In this brief guide, we discussed jobs for people with agoraphobia, agoraphobia signs and symptoms,(you can take an agoraphobia test) as well as some jobs for people with social anxiety and best jobs for people with anxiety or depression.

Agoraphobia and other anxiety disorders like Social anxiety or generalized anxiety can often make working very difficult, if not downright impossible, in fact, some people suffering from these disorders may even have to leave their jobs because of the condition and depend on disability and unemployment benefits till they get better.

It is not impossible to hold down a job for someone with agoraphobia, especially in the current times that are so dependent on technology and allow for a great deal of work to happen online and over electronic means of communication.

If you have any further questions or comments about jobs for people with agoraphobia, please feel free to reach out to us.

Frequently Asked Questions (FAQs): Jobs for people with Agoraphobia

What is the best job for someone with social anxiety?

Here are some of the Best Jobs for People With Social Anxiety Disorder:

  • Writer. 
  • Artist
  • Stay-at-Home Parent. 
  • Dog Trainer. 
  • Accountant. 
  • Landscaper. 
  • Entrepreneur. 
  • Architect

How can you help someone with agoraphobia?

Here are some of the best steps to help someone with agoraphobia:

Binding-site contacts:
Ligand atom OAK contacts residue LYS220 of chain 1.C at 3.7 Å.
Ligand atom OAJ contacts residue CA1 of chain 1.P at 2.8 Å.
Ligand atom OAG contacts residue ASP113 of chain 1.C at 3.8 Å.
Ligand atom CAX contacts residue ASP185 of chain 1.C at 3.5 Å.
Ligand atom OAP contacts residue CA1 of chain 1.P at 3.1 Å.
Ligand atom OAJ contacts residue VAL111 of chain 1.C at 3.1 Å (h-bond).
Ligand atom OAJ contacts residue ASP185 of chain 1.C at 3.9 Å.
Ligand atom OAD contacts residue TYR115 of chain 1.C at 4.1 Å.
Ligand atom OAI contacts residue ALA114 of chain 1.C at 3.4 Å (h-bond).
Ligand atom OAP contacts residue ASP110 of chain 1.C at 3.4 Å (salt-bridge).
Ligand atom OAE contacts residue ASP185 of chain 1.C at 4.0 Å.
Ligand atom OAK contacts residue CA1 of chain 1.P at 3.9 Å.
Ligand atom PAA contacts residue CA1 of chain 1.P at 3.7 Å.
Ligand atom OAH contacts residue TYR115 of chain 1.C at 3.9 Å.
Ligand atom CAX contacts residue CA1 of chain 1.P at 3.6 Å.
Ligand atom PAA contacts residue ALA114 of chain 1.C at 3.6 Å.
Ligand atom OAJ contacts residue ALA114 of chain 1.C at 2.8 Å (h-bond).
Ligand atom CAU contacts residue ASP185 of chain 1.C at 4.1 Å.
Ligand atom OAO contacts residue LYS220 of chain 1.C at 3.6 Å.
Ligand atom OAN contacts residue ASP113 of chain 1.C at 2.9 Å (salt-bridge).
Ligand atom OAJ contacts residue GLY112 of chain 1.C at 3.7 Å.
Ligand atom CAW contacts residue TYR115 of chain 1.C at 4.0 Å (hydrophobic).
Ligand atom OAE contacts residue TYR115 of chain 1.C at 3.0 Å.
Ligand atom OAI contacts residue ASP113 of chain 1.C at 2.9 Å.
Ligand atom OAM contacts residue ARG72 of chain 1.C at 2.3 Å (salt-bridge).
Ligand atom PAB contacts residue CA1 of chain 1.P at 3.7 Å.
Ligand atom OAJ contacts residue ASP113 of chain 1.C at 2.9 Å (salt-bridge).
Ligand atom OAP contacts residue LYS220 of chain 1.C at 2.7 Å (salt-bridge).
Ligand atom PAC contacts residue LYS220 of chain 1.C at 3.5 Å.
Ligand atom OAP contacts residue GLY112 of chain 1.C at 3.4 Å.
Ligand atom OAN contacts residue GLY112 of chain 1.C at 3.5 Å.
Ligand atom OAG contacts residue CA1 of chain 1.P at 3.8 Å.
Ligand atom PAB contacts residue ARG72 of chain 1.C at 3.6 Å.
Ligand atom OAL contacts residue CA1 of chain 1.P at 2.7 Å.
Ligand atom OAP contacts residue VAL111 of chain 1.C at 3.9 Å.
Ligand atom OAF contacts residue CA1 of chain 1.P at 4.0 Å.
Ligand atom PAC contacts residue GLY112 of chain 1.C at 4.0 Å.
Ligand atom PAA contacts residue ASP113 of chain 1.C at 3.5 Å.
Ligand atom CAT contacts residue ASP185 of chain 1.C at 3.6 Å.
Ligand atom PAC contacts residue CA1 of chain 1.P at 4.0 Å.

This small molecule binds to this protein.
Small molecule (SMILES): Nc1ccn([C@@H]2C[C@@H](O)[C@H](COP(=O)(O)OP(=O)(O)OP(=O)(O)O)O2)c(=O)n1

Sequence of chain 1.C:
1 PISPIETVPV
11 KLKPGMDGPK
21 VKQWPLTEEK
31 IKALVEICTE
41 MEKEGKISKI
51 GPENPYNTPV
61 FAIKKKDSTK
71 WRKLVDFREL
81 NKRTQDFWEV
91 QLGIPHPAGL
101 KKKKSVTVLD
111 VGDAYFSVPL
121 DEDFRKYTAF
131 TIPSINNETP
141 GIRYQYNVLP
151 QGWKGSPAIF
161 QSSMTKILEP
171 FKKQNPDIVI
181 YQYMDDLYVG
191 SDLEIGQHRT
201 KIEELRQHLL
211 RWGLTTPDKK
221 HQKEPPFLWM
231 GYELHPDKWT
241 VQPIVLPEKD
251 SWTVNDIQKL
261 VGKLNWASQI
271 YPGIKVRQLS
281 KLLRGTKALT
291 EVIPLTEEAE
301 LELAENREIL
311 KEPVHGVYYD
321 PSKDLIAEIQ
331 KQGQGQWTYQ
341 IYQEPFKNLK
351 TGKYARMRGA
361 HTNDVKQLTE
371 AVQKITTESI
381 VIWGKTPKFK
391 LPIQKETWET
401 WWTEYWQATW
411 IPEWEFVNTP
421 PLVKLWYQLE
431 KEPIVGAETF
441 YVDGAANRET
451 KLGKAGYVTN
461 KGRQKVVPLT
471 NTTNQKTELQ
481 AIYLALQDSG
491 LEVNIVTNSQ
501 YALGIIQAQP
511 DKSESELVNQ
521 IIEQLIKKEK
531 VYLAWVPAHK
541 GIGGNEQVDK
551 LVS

• Learn about agoraphobia
  • Be Patient
  • Don’t try to minimize or trivialize the person’s problems
  • Don’t ridicule or jest with them about their condition
  • Don’t try to force them out
  • Help them create an anxiety plan
  • Be their support system
  • Regularly check-in over phone or online
  • Encourage them to seek treatment
  • If they are seeking treatment offer to help in some way they would be comfortable with.

What is a good career for someone with anxiety?

Here are some of the best jobs for someone with anxiety:

  • Librarian
  • Grounds care maintenance
  • Gardener
  • Graphic Designer. 
  • Accountant. 
  • Computer Programmer.
  • House Painter.
  • Pet Care Professional. 
  • Writer.

Can a person with agoraphobia be cured?

Yes, someone with agoraphobia can be cured, as it is a very treatable condition that can be reversed completely with the help of medication and psychotherapy.

The medication for curing agoraphobia may include anti-anxiety medication and the psychotherapeutic treatment may involve Cognitive behavior therapy or behavior therapy.

Citations

https://www.joblist.com/guides/the-most-beneficial-jobs-for-people-with-depression

https://www.verywellmind.com/best-jobs-for-people-with-generalized-anxiety-disorder-4157834

Divya is currently a Clinical Psychology Trainee in a Master of Philosophy program and holds a Master’s in clinical psychology. She has a special interest in Personality studies and disorders, having researched the subject before, and Neuropsychology; with an additional interest being Mood disorders. She likes to write about Psychiatric issues, having worked in multiple specialty setups during her time as a clinical psychology student, and in her free time she likes to cook and read.